Part of the problem is that people are misinformed and believe writers write the way they speak. Verbal and written communication are in no way related. The fact is that just because you speak well doesn’t mean you will write well.

social mediaIn this modern technological age, it’s easy to fall into a trap and believe you can write well. After all, the majority of our communication is written, but texting, social media and emails are not the same as writing. At best, they resemble speech in that they can be truncated and repetitive with an obtuse meaning. Miscommunication occurs regularly using these avenues, because many people forget about nonverbal communication.

When speaking, our meaning and emotion are conveyed with body language, facial expressions, gestures, tone of voice and inflection. So, taking nonverbal language for granted when messaging and texting, there is no context to use to determine what the other person is trying to communicate.

When writing, if one is aware of nonverbal communication’s role in speech, one uses words to establish the meanings and emotions the reader experiences. This cannot be achieved effectively without knowledge of sentence structure, parts of speech, grammar and words.


In our society, writing well is a rare skill, but the common belief is that people who spend the day texting and on social media write all day long, so they must be excellent writers. However, give one of these people a sheet of paper and ask them to write something and they are revealed as frauds.

Spelling, grammar, punctuation and meaning are not things most people think about when they post of Facebook or text their friend. Yet, they should and if they were good writers, they would. I do. I revise every few words I write a few times for meaning and with a consideration for audience.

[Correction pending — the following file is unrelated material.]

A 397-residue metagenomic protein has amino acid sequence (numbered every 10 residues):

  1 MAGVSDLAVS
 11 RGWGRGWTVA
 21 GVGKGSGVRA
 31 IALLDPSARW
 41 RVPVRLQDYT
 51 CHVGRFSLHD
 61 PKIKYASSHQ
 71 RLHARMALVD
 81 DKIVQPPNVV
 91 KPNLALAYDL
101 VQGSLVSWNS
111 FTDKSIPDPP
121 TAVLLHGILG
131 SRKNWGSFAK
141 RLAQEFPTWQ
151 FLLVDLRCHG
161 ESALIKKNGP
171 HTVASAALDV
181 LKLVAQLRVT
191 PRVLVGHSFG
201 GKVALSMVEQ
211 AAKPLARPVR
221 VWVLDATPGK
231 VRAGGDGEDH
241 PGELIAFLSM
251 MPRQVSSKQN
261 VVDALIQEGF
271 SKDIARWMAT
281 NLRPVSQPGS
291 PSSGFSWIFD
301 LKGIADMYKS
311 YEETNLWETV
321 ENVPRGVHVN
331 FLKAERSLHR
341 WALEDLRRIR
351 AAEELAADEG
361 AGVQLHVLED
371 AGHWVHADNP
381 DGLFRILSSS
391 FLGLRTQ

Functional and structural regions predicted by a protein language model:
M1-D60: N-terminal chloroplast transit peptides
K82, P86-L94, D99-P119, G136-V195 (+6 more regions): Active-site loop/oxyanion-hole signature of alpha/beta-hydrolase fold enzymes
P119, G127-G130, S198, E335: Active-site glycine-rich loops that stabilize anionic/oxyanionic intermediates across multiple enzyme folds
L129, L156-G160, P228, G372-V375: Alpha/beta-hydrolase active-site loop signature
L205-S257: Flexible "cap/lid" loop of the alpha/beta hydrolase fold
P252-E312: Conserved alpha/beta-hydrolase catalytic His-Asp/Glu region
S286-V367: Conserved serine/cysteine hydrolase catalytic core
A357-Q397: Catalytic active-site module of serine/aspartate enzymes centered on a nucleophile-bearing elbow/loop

My point to this rant is that the next time you consider becoming Steven King or J.K. Rowling, think about what you actually know about language. Writing a novel is not a “get rich quick scheme.” It’s much easier to win the lottery, especially if you don’t want to put in the work. Although, filling in those sheets is another skill to master.


So, budding novelists out there, ask yourself if you like words and language? Do you know the difference between a noun and verb? What parts of speech make a sentence? Can you tell the difference between to, too and two or its and it’s? What is an apostrophe and how is it used?

Most importantly, would you like to know those those things?

comma joke

The last question is the most important.

If you aren’t interested in these things, play the lottery. It’s better odds.

If you are, though, buy into the hype and begin your own study.


“Public Television”

Yesterday, my husband and I went to a restaurant and had a meal. We did not have a great time. I ate and fled. What was supposed to be a relaxing time with my husband was such a struggle that I came home and napped for an hour or two. The culprit: Television in public or “public television.”